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      • I want to start by saying thank you for responding. Also, I want to note I’m not a scholar, I’m a student. However, yes, Jesus does say he did not come to abolish or do away with the law (meaning the Old Testament) He cane to fulfill it. I agree with you many people, including Christians say they ignore the Old Testament but I would say it’s just like any other history, and if you don’t know your history, you won’t know where you’re going. In other words, without the Old Testament, we would have no idea what Jesus was taking about because he quotes much of the Old Testament and the Old Testament is how we know Jesus was not just a man; it is the prophecy of Jesus, so without it, He could not fulfill it. I hope that makes sense, if not I can unpack that more.

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  • I agree with you completely on this. Calling evolution Darwinism is very short sighted. There was a lot we didn’t know about during Darwin’s time, such as genetics and the theory of plate tectonics (what many people still call continental drift). But by using the term ‘Darwinism’, it allows people to be ignorant and take easy stabbings against science.

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  • I suspect that “Darwinism” is also used to discredit its subject matter because it is associated with the phrase “social Darwinism” related to the concept of eugenics. One of my university professors, Mark Lester, who is one of the most brilliant people I’ve ever known, taught me a lot about modern philosophy, and had a funny approach to Nietzsche, admiring his teachings while still seeming troubled by the association between Nietzsche’s name and Nazism (worth noting that Mark was of Jewish descent). Yet he also taught me about Darwin without ever mentioning the twisted uses to which the Nazis and others have utilized mangled interpretations of Darwin’s ideas. People are funny that way sometimes.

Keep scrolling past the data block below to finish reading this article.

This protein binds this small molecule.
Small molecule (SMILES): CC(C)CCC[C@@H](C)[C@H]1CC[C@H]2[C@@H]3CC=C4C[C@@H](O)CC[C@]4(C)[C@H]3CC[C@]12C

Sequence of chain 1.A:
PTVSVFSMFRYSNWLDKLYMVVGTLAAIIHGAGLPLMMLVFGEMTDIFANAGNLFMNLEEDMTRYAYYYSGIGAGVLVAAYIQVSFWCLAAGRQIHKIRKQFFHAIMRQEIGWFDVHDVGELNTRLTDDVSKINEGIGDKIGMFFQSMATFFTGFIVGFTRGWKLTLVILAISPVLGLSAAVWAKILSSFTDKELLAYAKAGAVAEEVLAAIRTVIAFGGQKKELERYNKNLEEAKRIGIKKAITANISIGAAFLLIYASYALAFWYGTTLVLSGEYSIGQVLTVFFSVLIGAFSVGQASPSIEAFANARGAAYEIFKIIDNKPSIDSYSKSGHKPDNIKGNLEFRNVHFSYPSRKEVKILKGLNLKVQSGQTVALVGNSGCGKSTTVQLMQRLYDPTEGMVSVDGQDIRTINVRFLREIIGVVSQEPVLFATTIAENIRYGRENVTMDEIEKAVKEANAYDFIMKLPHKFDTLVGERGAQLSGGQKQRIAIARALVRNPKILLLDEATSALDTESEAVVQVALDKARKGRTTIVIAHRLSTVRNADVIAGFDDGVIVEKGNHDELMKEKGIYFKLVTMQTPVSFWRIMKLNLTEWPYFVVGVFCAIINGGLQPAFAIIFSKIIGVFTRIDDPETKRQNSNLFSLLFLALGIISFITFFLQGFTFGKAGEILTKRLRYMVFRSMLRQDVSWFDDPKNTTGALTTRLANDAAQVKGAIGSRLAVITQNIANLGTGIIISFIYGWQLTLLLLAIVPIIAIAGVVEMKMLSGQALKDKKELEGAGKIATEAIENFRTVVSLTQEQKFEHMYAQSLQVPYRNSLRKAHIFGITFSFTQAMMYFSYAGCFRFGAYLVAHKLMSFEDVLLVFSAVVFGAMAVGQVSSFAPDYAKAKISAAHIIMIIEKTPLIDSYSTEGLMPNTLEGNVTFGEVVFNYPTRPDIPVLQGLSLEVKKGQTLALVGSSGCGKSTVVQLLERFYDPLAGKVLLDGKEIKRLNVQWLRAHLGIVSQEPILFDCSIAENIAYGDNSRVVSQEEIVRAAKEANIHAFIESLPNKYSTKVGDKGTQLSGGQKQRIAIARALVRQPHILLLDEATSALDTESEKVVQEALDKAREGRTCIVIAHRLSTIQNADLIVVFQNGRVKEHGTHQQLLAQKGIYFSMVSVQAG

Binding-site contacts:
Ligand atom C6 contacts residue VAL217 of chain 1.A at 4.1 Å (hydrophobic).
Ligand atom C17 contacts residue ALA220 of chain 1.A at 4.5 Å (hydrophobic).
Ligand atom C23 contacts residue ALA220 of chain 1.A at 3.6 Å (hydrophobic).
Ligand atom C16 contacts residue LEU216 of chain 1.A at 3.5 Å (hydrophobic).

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  • “…making his name and the theory itself interchangeable ignores all of the great discoveries and work in the field of biology since Darwin’s time.”

    This is a very good point. I think you’re right that creationists use “Darwinism” in order to tie the theory explicitly with the man, as if it’s “just one guy thought of it one time” rather than a rigorously tested and widely accepted explanation.

    Another reason, I think, is that they tend to add “ism” to a whole bunch of things, in order to make it seem more fantastical. For example, several creationists I knew in Texas used the term “scientism” to rail against a “baseless worship of science”, any time someone brought up a scientific study or a broad scientific consensus. “That’s just scientism!” they would claim. Mainly it’s an attempt to derail any further conversation. (And it often works, because who wants to have a conversation with someone who doesn’t believe in scientific principles?)